Инвестиционный центр ФАО

FAO attends the Agri Indaba Conference in South Africa


The FAO Investment Centre participated in the annual African Agri Investment Indaba conference in South Africa in November – an event that brought together more than 600 representatives from the public and private sectors to discuss key trends, opportunities and challenges in agrifood investing across Africa.

Representatives from governments, development institutions, banks, funds, farmers, small and medium enterprises (SMEs), large agribusinesses and agritech companies were among those in attendance.  

Alexandre Kaufmann, FAO Agribusiness Finance Officer, presented the key findings from a study on the challenges and solutions for agri-SME finance in multiple crises, with a focus on sub-Saharan Africa. This research was carried out by the Investment Centre in partnership with SAFIN, a global network of institutions working on agri-SME financing, and ISF Advisors, a strategic and financial advisory group focused on transforming global food systems.

Agri-SMEs in sub-Saharan Africa have been facing rising operational and financial challenges over the past two years due to multiple ongoing, and often inter-connected, crises. Drawing on qualitative and quantitative data, the study aims to identify those challenges and further inform the response of donors and financial investors to build a more resilient sector.

Following the presentation, Kaufmann moderated a roundtable discussion on how agribusinesses can attract capital from development finance institutions (DFIs). Panelists included representatives from three leading development banks – the European Bank for Reconstruction and Development (EBRD), Finnfund and FMO – whose cumulative portfolio of private sector agrifood investments total more than EUR 5 billion, as well as two agribusiness companies, United Exports and Soufflet Malteries.

Participants agreed that transforming agrifood systems to be more resilient and sustainable calls for more financing and a closer partnership between the public and private sectors. They also discussed how development banks and agribusinesses can work together to foster climate-oriented initiatives in the agrifood sector.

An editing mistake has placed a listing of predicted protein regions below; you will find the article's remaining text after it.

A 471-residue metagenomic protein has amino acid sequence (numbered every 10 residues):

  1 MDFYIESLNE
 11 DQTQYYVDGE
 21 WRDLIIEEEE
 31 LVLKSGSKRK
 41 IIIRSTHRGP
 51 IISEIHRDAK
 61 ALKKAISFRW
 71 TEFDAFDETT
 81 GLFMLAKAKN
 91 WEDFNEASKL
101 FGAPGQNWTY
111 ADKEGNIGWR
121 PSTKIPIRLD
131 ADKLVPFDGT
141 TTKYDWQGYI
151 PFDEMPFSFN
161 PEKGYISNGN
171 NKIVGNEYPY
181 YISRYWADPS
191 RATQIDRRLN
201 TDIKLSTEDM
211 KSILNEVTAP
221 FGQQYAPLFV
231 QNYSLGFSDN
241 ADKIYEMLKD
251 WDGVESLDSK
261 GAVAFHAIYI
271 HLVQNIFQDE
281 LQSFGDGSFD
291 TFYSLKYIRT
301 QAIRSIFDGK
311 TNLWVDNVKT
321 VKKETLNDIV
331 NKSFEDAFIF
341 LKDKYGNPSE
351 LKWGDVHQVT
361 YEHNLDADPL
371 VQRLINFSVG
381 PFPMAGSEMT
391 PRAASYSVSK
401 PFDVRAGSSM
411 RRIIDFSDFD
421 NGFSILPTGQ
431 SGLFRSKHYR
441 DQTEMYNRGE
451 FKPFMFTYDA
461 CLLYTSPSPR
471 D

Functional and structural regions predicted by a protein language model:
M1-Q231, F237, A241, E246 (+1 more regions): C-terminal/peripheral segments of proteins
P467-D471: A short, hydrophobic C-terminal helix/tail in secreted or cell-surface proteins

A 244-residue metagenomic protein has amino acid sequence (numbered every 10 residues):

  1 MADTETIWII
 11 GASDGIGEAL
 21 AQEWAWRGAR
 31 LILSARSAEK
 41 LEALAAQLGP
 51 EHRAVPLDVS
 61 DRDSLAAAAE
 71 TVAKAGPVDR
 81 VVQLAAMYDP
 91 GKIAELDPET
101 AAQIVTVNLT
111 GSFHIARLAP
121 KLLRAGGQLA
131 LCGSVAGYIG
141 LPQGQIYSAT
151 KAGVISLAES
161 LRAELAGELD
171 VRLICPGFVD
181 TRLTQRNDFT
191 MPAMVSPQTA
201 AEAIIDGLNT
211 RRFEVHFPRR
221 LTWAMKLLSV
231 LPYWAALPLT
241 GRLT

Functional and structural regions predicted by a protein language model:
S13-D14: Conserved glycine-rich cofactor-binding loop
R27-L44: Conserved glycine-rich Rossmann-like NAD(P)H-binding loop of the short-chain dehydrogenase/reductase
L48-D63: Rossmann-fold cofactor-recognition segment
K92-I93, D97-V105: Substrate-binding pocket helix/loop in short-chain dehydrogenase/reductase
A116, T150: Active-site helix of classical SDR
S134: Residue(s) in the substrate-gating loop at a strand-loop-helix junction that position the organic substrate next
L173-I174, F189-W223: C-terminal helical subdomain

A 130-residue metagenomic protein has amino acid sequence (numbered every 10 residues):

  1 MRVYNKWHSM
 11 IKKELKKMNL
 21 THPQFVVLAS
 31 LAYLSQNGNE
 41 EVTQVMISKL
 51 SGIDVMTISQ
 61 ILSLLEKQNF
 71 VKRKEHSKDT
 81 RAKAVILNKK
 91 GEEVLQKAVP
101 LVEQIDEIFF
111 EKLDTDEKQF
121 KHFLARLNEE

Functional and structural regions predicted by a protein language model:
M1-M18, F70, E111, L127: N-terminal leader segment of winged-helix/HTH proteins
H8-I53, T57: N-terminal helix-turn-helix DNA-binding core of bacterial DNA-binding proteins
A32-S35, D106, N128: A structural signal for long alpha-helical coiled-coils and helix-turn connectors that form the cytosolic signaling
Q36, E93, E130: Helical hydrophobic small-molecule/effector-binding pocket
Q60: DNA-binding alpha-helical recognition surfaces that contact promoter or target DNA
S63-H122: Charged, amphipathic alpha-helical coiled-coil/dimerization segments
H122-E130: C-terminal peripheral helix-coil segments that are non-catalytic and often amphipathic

Representatives from international financial institutions mentioned the importance of combining finance with technical assistance to maximize impact towards agrifood systems transformation. In this regard, the EBRD highlighted the extremely fruitful collaboration with FAO on upgrading sustainability standards along agrifood value chains in sectors where the EBRD has been investing.

One notable difference from the previous year’s conference was the addition of agribusiness companies on the DFI panel.

“This conference is a key event dedicated to boosting private sector investment in the agrifood sector in Africa,” said Giovanni Munoz, FAO Service Chief for East and Southern Africa. “We definitely need more of these public and private partnerships to be able to sustainably transform agrifood systems.”

“Part of our job as FAO is to help financial institutions do more and better in terms of agrifood investment,” he added. “At events like Indaba and FAO’s Hand-in-Hand Investment Forum, we’re seeing people becoming more interested and active in this sphere, which I find very encouraging.”